April, 2018:

Midland, Ontario – My Top 15 Picks

Midland, Ontario – My Top 15 Picks

Midland is located on the southern end of Georgian Bay’s 30,000 Islands about ninety miles north of Toronto.

Huronia was named for the Huron Nation and consists of the areas around southeastern Georgian Bay which include Midland and Penetanguishene.  The area was visited by French Jesuits traveling with the Voyageurs to the Wye River in 1639.  They were welcomed by the Huron tribe who traded furs and skins for metal goods and clothing from France.  They built a settlement named Fort Ste. Marie which thrived for ten years until it was burned to the ground in 1649 by the Jesuits themselves after repeated attacks from Iroquois who were in league with the English who wanted the French share of the fur trade in North America.  Some of the priests were martyred.  The Sainte-Marie among the Hurons site was discovered in 1947, excavated and rebuilt to its original form by archeologists from the University of Western Ontario.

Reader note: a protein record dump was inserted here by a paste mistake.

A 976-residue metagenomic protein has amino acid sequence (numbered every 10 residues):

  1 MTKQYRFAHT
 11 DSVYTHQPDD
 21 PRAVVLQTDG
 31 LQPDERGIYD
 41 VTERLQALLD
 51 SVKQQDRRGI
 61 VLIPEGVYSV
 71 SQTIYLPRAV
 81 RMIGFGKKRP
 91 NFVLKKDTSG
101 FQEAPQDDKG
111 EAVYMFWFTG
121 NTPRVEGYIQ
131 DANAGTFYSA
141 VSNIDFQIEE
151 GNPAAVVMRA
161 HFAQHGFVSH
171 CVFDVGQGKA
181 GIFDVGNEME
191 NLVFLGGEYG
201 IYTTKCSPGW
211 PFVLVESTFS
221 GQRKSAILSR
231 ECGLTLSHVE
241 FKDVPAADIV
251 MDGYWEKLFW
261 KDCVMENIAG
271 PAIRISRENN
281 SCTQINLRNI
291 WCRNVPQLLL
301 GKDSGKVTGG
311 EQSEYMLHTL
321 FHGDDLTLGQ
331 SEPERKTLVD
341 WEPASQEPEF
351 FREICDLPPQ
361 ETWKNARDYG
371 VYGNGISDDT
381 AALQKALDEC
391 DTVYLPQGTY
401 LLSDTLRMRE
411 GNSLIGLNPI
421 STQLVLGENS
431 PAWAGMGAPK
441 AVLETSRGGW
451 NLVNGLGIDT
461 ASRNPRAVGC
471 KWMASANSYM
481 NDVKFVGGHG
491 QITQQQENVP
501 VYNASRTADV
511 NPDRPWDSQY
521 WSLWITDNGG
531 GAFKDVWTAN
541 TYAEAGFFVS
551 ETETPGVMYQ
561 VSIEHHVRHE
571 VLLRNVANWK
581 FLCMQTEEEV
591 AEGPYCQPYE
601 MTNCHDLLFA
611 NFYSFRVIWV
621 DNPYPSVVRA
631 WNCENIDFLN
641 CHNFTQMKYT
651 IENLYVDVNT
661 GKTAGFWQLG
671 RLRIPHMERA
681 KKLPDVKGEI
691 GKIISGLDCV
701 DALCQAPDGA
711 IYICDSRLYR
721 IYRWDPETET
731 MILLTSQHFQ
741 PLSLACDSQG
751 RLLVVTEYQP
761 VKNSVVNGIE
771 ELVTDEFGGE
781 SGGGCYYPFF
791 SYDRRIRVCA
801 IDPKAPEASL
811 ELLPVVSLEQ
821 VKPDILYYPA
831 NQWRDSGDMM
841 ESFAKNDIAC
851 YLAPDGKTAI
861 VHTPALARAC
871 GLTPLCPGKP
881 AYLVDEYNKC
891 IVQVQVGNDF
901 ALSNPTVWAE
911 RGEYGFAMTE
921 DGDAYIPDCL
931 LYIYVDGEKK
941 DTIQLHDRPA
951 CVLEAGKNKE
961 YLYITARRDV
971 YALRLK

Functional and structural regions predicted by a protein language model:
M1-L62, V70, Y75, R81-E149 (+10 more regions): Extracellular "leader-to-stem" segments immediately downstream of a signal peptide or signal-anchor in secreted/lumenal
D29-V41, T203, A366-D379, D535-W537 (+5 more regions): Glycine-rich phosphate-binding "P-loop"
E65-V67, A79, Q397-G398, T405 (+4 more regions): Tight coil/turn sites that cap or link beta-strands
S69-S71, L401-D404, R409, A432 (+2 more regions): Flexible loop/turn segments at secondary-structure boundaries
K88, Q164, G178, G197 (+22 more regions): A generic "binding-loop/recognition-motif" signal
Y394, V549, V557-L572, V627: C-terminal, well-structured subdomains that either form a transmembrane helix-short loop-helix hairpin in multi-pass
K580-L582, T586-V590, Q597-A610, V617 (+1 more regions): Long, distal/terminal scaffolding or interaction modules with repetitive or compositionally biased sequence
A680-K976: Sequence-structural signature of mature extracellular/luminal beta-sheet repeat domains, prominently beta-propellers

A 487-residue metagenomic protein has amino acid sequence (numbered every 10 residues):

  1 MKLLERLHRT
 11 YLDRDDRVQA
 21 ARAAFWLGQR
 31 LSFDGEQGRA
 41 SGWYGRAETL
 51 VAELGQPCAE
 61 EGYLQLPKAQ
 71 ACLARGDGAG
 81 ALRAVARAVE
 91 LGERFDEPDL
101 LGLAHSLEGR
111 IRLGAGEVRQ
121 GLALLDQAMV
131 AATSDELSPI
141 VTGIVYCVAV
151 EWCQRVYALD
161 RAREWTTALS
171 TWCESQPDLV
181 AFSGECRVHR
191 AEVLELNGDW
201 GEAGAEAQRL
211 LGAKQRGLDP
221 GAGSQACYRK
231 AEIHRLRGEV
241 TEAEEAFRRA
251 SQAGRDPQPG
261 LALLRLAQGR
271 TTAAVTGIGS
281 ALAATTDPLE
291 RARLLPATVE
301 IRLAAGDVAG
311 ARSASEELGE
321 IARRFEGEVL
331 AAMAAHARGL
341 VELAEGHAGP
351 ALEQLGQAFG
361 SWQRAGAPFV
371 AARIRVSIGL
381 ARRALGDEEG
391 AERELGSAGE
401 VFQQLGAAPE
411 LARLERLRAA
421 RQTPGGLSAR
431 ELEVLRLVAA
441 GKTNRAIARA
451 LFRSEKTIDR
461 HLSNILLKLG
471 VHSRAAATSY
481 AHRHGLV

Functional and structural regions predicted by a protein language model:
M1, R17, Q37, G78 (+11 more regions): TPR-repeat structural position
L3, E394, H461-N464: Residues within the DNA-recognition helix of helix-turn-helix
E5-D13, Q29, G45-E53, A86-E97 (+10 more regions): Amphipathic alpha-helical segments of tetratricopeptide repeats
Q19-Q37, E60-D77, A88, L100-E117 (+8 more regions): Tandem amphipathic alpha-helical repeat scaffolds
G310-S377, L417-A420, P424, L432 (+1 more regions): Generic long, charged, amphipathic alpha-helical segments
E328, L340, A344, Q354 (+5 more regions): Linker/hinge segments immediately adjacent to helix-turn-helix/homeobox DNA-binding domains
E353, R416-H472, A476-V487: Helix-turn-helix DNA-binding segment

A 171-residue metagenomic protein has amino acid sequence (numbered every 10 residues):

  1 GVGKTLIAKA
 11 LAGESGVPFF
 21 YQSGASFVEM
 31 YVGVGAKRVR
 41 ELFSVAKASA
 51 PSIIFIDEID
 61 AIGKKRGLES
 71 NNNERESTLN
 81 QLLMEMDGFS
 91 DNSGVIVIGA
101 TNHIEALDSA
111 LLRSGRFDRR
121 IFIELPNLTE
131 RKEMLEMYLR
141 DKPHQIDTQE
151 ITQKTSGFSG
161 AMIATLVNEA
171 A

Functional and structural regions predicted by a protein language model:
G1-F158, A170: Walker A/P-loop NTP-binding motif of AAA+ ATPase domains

The Jesuits attempted a second site on St. Joseph’s Island, currently Christian Island, and named it Sainte Marie II.  They carried many of their goods by raft to this second site.  After a winter of terrible hardship and starvation, the Jesuits decided to abandon their mission and returned to Quebec in 1650.  Christian Island was later declared a native reservation by the Canadian government.

In 1871 a group of the principal shareholders of the Midland Railway, headed by Adolph Hugel, chose this location as the northern terminus of their line which they ran from Port Hope to Beaverton.  The town site was surveyed in 1872-73.  The railway line was completed in 1879 and soon attracted settlers to the area.  The new community, Midland, achieved its early growth through shipping and the lumber and grain trade.

In and around the center of Midland there are a number of murals most of which were painted by now deceased artist Fred Lenz.

Architectural Photos, Midland, Ontario